I also agree with Chris that Neelix's reaction to Paris's gift was more justified than his past & future responses but it, sadly, doesn't change the fact that Neelix is an ugly moron who should be thrown out the nearest airlock.
navamske - Sat, Jul 31, 2010 - 7:04pm (USA Central)
"Meanwhile, the scene where a delusionary [sic] Captain Janeway sits up and begins shrieking gibberish is so hokey that it's unintentionally hilarious."

Actually, it's not gibberish. She says, "It's talking to me -- do nothing!" (This is right after Tuvok says they should give up -- i.e., do nothing -- and Chakotay and Torres are disagreeing.)
Carbetarian - Thu, Apr 14, 2011 - 8:36pm (USA Central)
I'm with Jammer on this one. This episode is a fail, period, end of story.

It gets one star from me only because I laughed so hard at Janeway's random freak out in the holodeck. That part was so ridiculous, it was actually sort of fantastic.
Matthias - Mon, Aug 15, 2011 - 9:22am (USA Central)
I'm a sucker for some sci-fi horror hijinks so I quite enjoyed the nightmarish scenario of an ever shifting labyrinth of a starship. I'm quite prepared to three-star this one on the basis of just that and Baxter's explanation of why he didn't notice the gym getting freezing cold.

The crew just giving up was kind of hard to take because as a viewer that sort of thing just slaps you out of your suspension of disbelief because you immediately know everything is going to be fine. Maybe if it'd been the final episode that sort of thing could provide some tension but now it's just a self-spoiler.
Jeff O'Connor - Sun, Sep 4, 2011 - 3:52pm (USA Central)
Eh, I loved the climax too damn much to give this episode a single star. Most of the rest of the episode is fairly weak but damn if I didn't feel my heartstrings getting pulled a bit when the bulk of the main cast all gathered to await their potential end.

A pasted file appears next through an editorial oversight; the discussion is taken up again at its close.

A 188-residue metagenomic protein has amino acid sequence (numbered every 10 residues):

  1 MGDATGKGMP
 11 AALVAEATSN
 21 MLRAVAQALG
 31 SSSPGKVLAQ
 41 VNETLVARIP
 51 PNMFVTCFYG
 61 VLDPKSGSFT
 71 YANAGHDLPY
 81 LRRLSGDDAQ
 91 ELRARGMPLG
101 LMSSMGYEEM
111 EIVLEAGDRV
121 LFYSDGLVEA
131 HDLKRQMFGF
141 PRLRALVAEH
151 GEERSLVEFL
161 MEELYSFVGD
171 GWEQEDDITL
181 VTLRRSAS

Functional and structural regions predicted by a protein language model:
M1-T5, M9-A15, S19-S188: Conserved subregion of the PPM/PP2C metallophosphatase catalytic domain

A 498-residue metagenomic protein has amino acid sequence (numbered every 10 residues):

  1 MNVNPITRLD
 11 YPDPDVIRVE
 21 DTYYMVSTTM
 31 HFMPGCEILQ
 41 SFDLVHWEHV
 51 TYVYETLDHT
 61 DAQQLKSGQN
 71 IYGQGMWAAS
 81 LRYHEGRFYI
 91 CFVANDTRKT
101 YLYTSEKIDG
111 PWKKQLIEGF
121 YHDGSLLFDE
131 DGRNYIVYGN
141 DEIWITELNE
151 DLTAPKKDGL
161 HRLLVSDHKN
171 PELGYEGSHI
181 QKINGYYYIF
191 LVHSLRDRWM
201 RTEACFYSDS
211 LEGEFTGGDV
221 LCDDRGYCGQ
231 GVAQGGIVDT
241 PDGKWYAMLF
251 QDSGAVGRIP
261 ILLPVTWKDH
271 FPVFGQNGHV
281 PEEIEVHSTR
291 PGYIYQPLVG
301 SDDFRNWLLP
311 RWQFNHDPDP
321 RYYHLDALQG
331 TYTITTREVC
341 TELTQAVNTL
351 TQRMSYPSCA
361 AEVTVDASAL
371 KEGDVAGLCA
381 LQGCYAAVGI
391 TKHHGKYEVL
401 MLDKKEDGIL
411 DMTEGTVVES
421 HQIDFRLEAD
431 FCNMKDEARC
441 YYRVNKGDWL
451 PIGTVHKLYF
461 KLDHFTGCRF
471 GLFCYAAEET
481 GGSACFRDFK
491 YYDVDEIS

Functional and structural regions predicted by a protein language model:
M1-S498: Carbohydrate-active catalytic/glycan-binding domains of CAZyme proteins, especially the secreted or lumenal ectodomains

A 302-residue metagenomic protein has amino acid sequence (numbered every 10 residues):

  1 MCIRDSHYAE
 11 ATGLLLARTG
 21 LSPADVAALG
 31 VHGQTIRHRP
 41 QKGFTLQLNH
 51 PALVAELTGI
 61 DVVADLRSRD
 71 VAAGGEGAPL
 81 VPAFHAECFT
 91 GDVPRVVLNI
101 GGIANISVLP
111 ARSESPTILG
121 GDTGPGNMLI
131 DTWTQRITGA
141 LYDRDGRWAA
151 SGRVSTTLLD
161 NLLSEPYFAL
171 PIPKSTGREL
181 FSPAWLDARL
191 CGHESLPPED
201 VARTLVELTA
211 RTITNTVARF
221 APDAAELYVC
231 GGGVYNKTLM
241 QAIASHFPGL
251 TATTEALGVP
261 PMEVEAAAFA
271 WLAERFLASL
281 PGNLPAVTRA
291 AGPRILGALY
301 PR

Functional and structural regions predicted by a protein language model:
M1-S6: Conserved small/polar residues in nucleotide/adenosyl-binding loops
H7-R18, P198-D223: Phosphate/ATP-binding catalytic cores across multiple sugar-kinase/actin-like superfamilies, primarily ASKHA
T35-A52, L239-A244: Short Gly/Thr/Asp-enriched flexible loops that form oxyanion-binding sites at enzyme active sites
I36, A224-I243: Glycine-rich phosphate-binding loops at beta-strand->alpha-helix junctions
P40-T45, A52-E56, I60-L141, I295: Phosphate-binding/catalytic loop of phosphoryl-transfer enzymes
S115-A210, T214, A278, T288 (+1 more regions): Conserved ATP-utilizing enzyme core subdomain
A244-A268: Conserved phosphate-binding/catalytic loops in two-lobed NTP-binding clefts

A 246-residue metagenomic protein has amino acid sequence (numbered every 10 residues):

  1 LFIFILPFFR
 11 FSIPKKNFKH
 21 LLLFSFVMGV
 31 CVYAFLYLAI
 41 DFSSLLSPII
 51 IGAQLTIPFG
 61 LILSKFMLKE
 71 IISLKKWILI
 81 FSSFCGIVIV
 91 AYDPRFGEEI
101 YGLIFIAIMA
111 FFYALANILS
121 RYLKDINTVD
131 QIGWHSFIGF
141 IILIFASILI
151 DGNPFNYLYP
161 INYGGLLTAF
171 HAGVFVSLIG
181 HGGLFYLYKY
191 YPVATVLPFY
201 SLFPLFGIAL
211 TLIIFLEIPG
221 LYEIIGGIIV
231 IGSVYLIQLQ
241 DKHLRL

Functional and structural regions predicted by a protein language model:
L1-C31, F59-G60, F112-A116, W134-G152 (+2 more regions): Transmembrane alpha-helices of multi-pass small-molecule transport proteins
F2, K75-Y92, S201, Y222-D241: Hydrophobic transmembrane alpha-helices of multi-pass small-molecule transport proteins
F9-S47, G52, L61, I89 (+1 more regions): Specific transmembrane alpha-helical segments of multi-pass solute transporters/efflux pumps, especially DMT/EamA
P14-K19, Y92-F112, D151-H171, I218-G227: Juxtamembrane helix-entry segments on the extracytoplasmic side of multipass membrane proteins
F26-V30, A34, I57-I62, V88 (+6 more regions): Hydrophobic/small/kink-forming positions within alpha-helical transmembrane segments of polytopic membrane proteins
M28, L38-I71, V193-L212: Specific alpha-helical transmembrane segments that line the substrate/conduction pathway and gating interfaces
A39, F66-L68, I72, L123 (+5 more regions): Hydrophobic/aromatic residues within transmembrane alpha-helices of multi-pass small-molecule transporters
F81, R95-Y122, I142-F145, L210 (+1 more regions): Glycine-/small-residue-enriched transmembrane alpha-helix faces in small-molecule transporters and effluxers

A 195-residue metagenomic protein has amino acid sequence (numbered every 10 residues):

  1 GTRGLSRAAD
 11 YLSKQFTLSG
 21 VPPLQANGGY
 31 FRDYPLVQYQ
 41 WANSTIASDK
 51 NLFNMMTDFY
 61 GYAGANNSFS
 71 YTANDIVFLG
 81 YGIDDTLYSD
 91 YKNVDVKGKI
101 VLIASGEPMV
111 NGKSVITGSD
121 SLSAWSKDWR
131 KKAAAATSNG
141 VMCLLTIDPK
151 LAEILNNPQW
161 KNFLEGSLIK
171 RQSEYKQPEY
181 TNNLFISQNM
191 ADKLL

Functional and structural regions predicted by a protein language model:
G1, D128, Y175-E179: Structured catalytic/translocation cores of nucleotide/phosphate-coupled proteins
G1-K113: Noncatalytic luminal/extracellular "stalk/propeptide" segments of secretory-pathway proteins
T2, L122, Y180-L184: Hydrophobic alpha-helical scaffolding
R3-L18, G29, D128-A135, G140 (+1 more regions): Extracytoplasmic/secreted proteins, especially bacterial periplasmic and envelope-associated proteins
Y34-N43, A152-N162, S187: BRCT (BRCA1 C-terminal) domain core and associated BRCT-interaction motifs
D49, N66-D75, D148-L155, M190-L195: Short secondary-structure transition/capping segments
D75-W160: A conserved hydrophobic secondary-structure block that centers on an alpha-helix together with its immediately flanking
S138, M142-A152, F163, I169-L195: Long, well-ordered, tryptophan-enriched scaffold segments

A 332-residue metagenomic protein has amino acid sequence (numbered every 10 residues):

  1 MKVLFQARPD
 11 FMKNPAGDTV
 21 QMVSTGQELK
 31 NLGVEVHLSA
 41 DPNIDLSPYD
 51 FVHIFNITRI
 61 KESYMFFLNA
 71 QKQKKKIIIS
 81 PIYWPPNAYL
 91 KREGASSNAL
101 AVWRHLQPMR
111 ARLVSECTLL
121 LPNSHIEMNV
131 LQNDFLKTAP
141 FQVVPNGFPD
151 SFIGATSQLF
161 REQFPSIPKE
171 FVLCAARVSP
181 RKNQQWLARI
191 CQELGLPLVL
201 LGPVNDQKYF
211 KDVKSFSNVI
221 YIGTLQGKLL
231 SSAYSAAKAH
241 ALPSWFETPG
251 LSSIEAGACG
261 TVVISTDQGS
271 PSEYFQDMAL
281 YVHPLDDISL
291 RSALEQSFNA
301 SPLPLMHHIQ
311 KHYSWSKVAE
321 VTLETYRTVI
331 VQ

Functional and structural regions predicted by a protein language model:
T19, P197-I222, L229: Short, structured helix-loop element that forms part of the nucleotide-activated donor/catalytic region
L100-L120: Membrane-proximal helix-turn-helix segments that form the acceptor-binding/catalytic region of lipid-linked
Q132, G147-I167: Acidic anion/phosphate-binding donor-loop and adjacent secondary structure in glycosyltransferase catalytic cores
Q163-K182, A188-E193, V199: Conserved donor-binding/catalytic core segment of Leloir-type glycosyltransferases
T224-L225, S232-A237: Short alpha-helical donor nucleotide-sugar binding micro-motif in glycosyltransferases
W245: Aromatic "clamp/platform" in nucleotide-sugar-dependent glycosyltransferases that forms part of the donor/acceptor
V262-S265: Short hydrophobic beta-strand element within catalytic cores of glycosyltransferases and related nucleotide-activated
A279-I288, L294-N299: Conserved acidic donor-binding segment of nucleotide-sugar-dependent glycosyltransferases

Jeffrey Bedard - Mon, Dec 12, 2011 - 7:49am (USA Central)
The one thing I've never understood about any of these anomaly based episodes is why the ship never flies over, under or around them. Voyager had more than enough room to continue on course and avoid the distortion ring, but they fly through these things and get trapped, affected, encased, etc. Obviously, if the ship doesn't get trapped there's no episode that week, but I agree with you that VOYAGER as a series and we as viewers would have lost nothing had "Twisted" never been filmed.
Milica - Thu, Jul 26, 2012 - 8:49am (USA Central)
I absolutely disagree with this review. I loved the episode - it showed us few Star Trek episodes have - situations in which whatever you do it is not enough, you keep ending up where you starting feeling very frustrated (both literally and metaphorically and a situation in which the crew just lets go - I do not remember seeing this on Star Trek ever. Usually, however grim the situation is, the crew somehow in the most unlikely of situations saves itself. This is the first time we see them face death and knowing there is nothing they can do about it. It is a very deep moment.
Graham - Fri, Aug 3, 2012 - 2:36pm (USA Central)
Wow, can't believe the amount of people defending this episode. Just finished watching it for the first time and, boy, what a stinker. The premise itself was fine, but the whole 3rd act was just terrible. Both Janeway's comment to Kim and the Tuvok/Chakotay confrontation both just left me scratching my head. Where did they come from, and how were they at all relevant to what was happening? It's like the writers gave up about halfway through the script and just started stuffing in useless dialogue to fill time. Don't even get me started on the ending. Just a worthless episode all around!